With Maryland schools and some places of work closed amid the coronavirus pandemic, parents are looking for creative new ways to educate their children at home.
One expert in homeschooling says a coronavirus-related quarantine situation should not be mistaken for a traditional educational setting. And parents should not lose sleep over whether their children are getting enough learning materials during such uncertain times.
“We’re dealing with a global pandemic ... we need to worry about how we’re helping our children to cope with the stress," said Alessa Giampaolo Keener, an educational consultant and representative of the grassroots Maryland Homeschooling Association.
One of the best ways to help students stay mentally engaged in the coming weeks is by finding a routine that works for them without caving to the pressure interrupt play or set elaborate schedules for children, Giampaolo Keener said.
“That’s the kind of mindset that works really well in a public school, but may not always work at home,” she said of the color-coded schedules some parents have posted on social media. “Find the routine that works for your specific family. Some children thrive in no structure. Others need structure that allows for some predictability throughout the day.”
Families may need to shelter in place for extended periods of time, so flexibility is key. Older children may respond well to being given a list of chores or assignments to complete by a set deadline, which allows them the autonomy to budget their own time throughout the day, Giampaolo Keener said.
Allowing children to have a say in their own routines helps maintain family harmony and positive mental health during an incredibly taxing time, she said.
And while the economic impact of the virus has some facing burdens including financial trouble, health problems and food insecurity, Maryland families should remember that not all valuable lessons come from a textbook or online learning packets, Giampaolo Keener said.
Here is a list of free educational resources to help children continue learning during the pandemic:
Free Internet Access
For many families, there’s a digital divide in which not all children have access to a computer or WiFi connection, Giampaolo Keener said.
For families looking for an affordable way to access the internet, Xfinity Comcast’s WiFi hotspots have been opened to anyone who needs them, including non-customers, the company announced March 18.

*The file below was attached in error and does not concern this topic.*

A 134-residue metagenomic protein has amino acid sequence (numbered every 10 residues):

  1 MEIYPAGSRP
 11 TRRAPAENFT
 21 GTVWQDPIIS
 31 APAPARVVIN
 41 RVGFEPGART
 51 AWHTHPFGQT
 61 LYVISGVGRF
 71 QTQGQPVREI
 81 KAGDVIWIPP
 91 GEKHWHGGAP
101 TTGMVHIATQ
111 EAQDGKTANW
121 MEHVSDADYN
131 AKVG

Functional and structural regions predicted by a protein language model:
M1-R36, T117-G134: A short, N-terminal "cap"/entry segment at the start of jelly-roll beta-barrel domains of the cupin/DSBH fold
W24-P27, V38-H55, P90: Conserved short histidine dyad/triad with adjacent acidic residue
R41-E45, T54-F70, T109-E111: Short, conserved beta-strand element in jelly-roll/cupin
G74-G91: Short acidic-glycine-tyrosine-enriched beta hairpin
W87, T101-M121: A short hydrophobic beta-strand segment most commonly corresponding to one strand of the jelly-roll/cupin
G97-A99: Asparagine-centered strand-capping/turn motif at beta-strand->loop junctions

Marylanders looking for the hotspot locations can search Xfinity’s online interactive map.
The Khan Academy is a nonprofit that offers online educational resources for students, teachers and parents. Giampaolo Keener said the website is popular among families who homeschool normally.
The organization has published remote learning resources in more than 20 languages for students ages 2 to 18.
Enoch Pratt Free Library
Baltimore’s Enoch Pratt Free Library has thousands of eBooks, eMagazines, eAudiobooks, movies and more available online for residents who are staying home.
The Pratt’s eLibrary has seen increased usage, with more than 1,000 people signing up for the Pratt eCard within the past 10 days, the library announced Friday.
In the coming weeks, Pratt officials are planning to increase virtual programs, including taped story times, and are collaborating with Baltimore City Public Schools to find a way to bridge the digital divide for students.
Scholastic’s Online Resources
Families can find day-by-day projects on Scholastic’s Learn at Home webpage to keep kids thinking during a quarantine. Projects are available for levels Pre-K through 9th grade.
Scholastic also offers free trials for Bookflix, its online literacy resource that pairs classic video storybooks from Weston Woods with related nonfiction eBooks.
Cosmic Kids Yoga
Some kids may miss recess and gym class just as much as academics. Families can find yoga, mindfulness and relaxation exercises on the Cosmic Kids Yoga Channel on YouTube.